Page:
Lastly, William and Catherine’s wedding became a historic event for the modern multimedia age because it caused global rejoicing. While some internationally broadcast events can cause joy in one country but gloom in another and some world news can cause sorrow to everyone, the royal wedding was the epitome of love and beauty and it evoked nothing but happiness for any observer of any corner of the world.
Brits, today I’m rejoicing with you!
Bailey and Maura, the two American friends who visited me in Bulgaria for a couple of days, left today. I always invite my classmates from Boston University to come visit, but actually having two of them at home was even more thrilling than I had imagined!
I took Bailey and Maura around Sofia, then south through Sandanski – a city famous for its hot mineral springs and spa centers, the Rhozen monastery, and Melnik – the wine capital of Bulgaria. We entered Greece through Kulata and visited Thessaloniki – the second biggest Greek city. After that we stopped at the port Kavala and then entered Bulgaria through Kato Nevrokopi. We finally spent some time in the ski resort Bansko before heading back to Sofia.
I tried to show the girls a good variety of everything you can find in Bulgaria – beautiful mountains, traditional architecture, good food and wine, clubbing and bars in the capital, as well as the Greek ancient monuments. I tired to explain to them the political and economic realities of the Balkan countries and their role in the EU. I also told them more about our interconnected history and culture and taught them how to read the Cyrillic alphabet (click to read my post about it).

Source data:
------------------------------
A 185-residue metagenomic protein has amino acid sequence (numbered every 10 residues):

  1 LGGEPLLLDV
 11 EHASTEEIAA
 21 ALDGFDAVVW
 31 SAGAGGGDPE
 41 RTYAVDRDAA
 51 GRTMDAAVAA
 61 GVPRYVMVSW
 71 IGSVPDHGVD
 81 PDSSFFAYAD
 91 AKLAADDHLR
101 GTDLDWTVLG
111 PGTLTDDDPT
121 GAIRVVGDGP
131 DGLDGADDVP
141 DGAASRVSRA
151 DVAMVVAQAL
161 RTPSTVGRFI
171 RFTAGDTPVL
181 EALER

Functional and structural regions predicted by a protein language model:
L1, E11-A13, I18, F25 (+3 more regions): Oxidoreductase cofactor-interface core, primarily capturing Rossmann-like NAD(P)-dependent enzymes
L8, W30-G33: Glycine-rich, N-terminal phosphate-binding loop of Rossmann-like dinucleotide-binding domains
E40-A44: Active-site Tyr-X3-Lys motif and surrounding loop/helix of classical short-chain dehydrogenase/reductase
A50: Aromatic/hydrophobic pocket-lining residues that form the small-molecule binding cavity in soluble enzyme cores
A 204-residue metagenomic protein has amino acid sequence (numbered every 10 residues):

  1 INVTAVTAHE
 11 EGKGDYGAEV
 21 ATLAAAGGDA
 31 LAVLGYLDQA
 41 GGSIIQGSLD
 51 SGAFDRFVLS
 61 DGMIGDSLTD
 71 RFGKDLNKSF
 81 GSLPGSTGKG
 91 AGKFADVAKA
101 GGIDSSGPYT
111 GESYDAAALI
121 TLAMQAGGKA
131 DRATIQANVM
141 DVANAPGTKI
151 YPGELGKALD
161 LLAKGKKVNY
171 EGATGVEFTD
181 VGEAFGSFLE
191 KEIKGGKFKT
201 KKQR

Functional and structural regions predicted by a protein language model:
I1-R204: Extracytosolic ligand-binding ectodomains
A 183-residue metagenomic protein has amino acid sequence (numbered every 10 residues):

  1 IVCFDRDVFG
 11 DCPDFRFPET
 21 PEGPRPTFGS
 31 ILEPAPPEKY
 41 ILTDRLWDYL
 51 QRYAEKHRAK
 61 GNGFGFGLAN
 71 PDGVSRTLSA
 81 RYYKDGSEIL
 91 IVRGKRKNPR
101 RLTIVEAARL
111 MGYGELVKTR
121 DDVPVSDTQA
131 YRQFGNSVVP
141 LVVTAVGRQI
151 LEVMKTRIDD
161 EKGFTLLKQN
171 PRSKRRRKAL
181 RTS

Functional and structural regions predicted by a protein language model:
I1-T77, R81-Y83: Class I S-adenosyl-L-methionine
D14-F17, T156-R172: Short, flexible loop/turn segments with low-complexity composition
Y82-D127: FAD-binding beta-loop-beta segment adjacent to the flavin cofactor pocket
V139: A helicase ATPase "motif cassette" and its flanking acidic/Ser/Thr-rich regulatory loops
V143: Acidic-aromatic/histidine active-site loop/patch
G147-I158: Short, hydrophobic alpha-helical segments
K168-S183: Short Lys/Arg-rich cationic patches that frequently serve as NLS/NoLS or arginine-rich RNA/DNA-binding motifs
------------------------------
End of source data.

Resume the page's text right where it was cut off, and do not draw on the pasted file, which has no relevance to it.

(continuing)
The word the girls used to describe Bulgaria was “different”. Their reaction and this word demonstrated to me that they really understood what they saw, and indicated to me that I had succeeded in presenting my country objectively.
Bailey and Maura understood that Bulgaria and Eastern Europe are “different” because they are not as orderly or settled as England or the States. There is always something bittersweet about the scenery. From the ornamented neo-classical buildings with the unattractive graffiti on the walls in the capital to the picturesque green fields and mountains with the weather-beaten pothole-filled roads, nothing in my country is only black or only white.